Employment-based adjustment of status applicants must file using the Application Final Action Dates chart.

The US Department of State (DOS) has released its February 2016 Visa Bulletin. The Visa Bulletin sets out per-country priority date cutoffs that regulate immigrant visa availability and the flow of adjustment of status and consular immigrant visa application filings and approvals.

What Does the February 2016 Visa Bulletin Say?

The February 2016 Visa Bulletin includes both a Dates for Filing Visa Applications and Application Final Action Dates chart. The former indicates when intending immigrants may file their applications for adjustment of status or immigrant visa, and the latter indicates when an adjustment of status application or immigrant visa application may be approved and permanent residence granted.

If the US Citizenship and Immigration Services (USCIS) determines that there are more immigrant visas available for a fiscal year than there are known applicants for such visas, it will state on its website that applicants may use the Dates for Filing Visa Applications chart. Otherwise, applicants should use the Application Final Action Dates chart to determine when they may file their adjustment of status applications. For February 2016, USCIS has announced that employment-based (EB) applicants may only use the Application Final Action Dates chart.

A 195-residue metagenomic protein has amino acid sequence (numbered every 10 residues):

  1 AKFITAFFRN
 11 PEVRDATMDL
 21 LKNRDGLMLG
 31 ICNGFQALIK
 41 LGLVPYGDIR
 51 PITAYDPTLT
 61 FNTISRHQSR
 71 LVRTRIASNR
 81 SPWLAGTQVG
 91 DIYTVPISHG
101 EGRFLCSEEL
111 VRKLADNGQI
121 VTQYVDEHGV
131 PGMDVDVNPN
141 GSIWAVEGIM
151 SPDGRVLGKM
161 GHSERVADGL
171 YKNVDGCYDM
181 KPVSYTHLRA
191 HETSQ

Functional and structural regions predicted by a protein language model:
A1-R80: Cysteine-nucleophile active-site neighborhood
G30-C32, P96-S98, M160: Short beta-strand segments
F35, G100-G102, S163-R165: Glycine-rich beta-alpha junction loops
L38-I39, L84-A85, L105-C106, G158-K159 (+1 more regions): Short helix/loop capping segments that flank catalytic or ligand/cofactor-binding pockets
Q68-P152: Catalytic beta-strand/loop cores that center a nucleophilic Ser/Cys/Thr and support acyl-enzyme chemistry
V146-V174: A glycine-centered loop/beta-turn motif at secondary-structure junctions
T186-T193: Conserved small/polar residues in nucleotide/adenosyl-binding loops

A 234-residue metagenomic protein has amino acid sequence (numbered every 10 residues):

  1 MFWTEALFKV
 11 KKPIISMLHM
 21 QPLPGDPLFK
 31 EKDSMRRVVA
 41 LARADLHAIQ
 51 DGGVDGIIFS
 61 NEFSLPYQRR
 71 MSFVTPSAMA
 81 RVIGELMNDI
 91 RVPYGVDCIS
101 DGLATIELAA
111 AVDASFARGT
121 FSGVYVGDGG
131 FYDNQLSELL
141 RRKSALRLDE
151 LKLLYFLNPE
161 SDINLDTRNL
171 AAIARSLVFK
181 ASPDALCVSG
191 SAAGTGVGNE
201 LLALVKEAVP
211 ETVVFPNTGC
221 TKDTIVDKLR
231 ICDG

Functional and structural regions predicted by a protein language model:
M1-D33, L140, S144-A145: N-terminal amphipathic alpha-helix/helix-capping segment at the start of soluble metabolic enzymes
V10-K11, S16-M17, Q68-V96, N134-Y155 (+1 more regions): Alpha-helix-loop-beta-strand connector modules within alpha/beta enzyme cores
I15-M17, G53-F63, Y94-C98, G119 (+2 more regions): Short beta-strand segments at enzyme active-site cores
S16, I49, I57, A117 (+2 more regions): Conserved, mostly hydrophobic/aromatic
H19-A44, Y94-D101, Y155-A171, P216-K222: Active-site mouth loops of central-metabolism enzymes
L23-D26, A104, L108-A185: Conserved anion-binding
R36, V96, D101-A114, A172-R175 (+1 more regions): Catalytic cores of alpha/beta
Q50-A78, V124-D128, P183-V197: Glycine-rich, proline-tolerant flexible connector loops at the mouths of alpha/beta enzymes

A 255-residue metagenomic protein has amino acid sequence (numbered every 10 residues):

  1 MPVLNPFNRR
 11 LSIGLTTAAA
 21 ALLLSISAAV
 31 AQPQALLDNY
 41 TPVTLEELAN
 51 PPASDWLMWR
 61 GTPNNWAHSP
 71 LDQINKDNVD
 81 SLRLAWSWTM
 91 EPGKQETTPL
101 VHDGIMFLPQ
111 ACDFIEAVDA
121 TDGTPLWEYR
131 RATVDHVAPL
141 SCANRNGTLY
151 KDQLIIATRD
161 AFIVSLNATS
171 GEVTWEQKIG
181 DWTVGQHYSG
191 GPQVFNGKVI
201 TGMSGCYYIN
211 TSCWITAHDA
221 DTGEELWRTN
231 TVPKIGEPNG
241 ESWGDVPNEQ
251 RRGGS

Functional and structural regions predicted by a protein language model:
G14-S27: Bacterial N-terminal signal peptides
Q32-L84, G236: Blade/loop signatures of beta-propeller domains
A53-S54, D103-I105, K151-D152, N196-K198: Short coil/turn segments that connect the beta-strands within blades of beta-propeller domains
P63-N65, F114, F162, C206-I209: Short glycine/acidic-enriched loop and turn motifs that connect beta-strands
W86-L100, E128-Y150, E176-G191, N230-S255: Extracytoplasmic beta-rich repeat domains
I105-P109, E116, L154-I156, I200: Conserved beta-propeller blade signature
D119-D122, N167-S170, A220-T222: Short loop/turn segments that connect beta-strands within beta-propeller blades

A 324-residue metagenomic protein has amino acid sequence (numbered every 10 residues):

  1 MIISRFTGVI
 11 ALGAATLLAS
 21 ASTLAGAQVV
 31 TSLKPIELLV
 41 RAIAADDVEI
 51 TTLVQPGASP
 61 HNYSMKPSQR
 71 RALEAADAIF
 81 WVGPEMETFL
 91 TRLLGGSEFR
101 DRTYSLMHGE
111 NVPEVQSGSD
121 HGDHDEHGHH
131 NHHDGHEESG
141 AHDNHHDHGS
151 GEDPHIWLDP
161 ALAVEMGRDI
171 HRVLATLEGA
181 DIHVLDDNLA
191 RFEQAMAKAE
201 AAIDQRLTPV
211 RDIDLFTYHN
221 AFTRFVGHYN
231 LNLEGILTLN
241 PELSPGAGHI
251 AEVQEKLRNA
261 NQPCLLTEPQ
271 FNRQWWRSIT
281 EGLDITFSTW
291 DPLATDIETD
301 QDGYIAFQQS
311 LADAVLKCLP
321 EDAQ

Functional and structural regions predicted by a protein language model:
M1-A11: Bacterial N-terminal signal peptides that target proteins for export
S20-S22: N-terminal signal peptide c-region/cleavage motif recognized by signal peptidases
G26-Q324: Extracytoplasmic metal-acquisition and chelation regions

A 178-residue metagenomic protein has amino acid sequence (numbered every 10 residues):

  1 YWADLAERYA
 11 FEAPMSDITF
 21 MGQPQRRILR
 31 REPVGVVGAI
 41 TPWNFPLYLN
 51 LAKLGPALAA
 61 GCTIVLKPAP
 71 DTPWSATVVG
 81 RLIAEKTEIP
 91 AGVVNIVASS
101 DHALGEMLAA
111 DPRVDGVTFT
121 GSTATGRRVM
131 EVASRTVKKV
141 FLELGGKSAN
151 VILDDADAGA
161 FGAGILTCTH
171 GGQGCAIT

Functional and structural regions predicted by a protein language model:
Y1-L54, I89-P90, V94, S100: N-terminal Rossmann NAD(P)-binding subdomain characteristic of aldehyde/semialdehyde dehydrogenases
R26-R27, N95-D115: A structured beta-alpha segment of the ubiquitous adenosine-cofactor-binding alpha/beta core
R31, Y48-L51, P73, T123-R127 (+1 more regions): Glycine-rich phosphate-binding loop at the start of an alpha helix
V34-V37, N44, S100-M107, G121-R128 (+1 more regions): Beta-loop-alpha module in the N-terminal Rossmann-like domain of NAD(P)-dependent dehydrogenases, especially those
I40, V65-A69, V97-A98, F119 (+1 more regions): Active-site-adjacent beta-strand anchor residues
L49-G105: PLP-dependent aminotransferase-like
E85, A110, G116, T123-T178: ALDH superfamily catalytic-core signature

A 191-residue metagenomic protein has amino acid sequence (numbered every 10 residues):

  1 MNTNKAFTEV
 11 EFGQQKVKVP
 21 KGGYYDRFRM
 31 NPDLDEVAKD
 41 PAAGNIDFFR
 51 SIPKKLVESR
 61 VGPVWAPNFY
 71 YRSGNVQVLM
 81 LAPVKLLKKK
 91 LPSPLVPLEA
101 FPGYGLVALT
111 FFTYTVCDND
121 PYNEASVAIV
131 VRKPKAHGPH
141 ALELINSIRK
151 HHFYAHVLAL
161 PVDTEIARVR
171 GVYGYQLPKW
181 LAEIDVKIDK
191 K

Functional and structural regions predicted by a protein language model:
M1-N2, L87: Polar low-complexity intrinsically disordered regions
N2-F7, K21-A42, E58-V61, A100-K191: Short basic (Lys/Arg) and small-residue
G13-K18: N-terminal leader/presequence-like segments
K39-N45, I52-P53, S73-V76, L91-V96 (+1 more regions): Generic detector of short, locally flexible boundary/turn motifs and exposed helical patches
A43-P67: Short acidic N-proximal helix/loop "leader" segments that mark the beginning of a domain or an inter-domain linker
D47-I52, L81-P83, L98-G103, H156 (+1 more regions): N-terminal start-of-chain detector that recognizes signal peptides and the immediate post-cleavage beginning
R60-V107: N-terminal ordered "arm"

To be eligible to file an EB adjustment application in February, foreign nationals must have a priority date that is earlier than the date listed below for their preference category and country (changes from last month’s Visa Bulletin dates are shown in yellow):

Click here to view table.

How This Affects You

The largest change in the Application Final Action Dates chart is in the EB-2 India category, which has advanced by six months to August 1, 2008. The EB-2 China category advanced by one month only, and the EB-3 China category advanced by two and a half months to October 1, 2012. Certain Religious Workers and EB-5 matters (Regional Center I5 and R5) became current once again, with the exception of China, which is backlogged to January 15, 2014, in the EB-5 category. Other classification categories saw only minimal advancement of three weeks to three months. Read the entire February 2016 Visa Bulletin.